Story Source:

The above story is based on materials provided by University of Pittsburgh Schools of the Health Sciences. Note: Materials may be edited for content and length.


Cite This Page:

University of Pittsburgh Schools of the Health Sciences. "Risk Of Common Vaginal Infection Linked To Preterm Birth Appears Higher For Blacks." ScienceDaily. ScienceDaily, 14 August 2007. <www.sciencedaily.com/releases/2007/08/070811151453.htm>.
University of Pittsburgh Schools of the Health Sciences. (2007, August 14). Risk Of Common Vaginal Infection Linked To Preterm Birth Appears Higher For Blacks. ScienceDaily. Retrieved October 21, 2014 from www.sciencedaily.com/releases/2007/08/070811151453.htm
University of Pittsburgh Schools of the Health Sciences. "Risk Of Common Vaginal Infection Linked To Preterm Birth Appears Higher For Blacks." ScienceDaily. www.sciencedaily.com/releases/2007/08/070811151453.htm (accessed October 21, 2014).

Share This



More Health & Medicine News

Tuesday, October 21, 2014

Featured Research

from universities, journals, and other organizations


Featured Videos

from AP, Reuters, AFP, and other news services

How Nigeria Beat Its Ebola Outbreak

How Nigeria Beat Its Ebola Outbreak

Newsy (Oct. 20, 2014) The World Health Organization has declared Nigeria free of Ebola. Health experts credit a bit of luck and the government's initial response. Video provided by Newsy
Powered by NewsLook.com
Another Study Suggests Viagra Is Good For The Heart

Another Study Suggests Viagra Is Good For The Heart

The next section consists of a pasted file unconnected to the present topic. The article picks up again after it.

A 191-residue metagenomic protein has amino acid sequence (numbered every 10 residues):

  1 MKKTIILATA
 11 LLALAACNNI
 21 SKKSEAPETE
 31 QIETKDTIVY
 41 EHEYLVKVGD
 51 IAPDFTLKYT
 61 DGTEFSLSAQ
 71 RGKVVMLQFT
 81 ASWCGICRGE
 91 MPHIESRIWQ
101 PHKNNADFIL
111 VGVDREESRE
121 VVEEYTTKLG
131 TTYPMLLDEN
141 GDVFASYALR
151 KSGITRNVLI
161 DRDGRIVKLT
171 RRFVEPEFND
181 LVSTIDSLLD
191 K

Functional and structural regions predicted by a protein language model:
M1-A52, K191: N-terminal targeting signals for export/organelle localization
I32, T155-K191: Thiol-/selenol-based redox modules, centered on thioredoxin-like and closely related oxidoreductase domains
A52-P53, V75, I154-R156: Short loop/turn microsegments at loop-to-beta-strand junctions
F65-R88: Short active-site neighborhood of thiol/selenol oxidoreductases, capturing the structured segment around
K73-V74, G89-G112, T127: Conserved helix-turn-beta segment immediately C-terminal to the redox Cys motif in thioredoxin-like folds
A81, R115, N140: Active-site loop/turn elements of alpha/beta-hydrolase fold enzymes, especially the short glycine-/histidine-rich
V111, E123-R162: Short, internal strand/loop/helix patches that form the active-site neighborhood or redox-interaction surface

Newsy (Oct. 20, 2014) An ingredient in erectile-dysfunction medications such as Viagra could improve heart function. Perhaps not surprising, given Viagra's history. Video provided by Newsy
Powered by NewsLook.com
Ebola Worries End for Dozens on U.S. Watch Lists

Ebola Worries End for Dozens on U.S. Watch Lists

Reuters - US Online Video (Oct. 20, 2014) Forty-three people who had contact with Thomas Eric Duncan, the first person diagnosed with Ebola in the U.S., were cleared overnight of twice-daily monitoring after 21 days of showing no symptoms. Rough Cut (no reporter narration). Video provided by Reuters
Powered by NewsLook.com
CDC Calls for New Ebola Safety Guidelines

CDC Calls for New Ebola Safety Guidelines

AP (Oct. 20, 2014) Centers for Disease Control and Prevention Director Dr. Tom Frieden laid out new guidelines for health care workers when dealing with the deadly Ebola virus including new precautions when taking off personal protective equipment. (Oct. 20) Video provided by AP
Powered by NewsLook.com

Search ScienceDaily

Number of stories in archives: 140,361

Find with keyword(s):
Enter a keyword or phrase to search ScienceDaily for related topics and research stories.

Save/Print:
Share:

Breaking News:

Strange & Offbeat Stories


Health & Medicine

Mind & Brain

Living & Well

In Other News

... from NewsDaily.com

Science News

Health News

Environment News

Technology News



Save/Print:
Share:

Free Subscriptions


Get the latest science news with ScienceDaily's free email newsletters, updated daily and weekly. Or view hourly updated newsfeeds in your RSS reader:

Get Social & Mobile


Keep up to date with the latest news from ScienceDaily via social networks and mobile apps:

Have Feedback?


Tell us what you think of ScienceDaily -- we welcome both positive and negative comments. Have any problems using the site? Questions?
Mobile: iPhone Android Web
Follow: Facebook Twitter Google+
Subscribe: RSS Feeds Email Newsletters
Latest Headlines Health & Medicine Mind & Brain Space & Time Matter & Energy Computers & Math Plants & Animals Earth & Climate Fossils & Ruins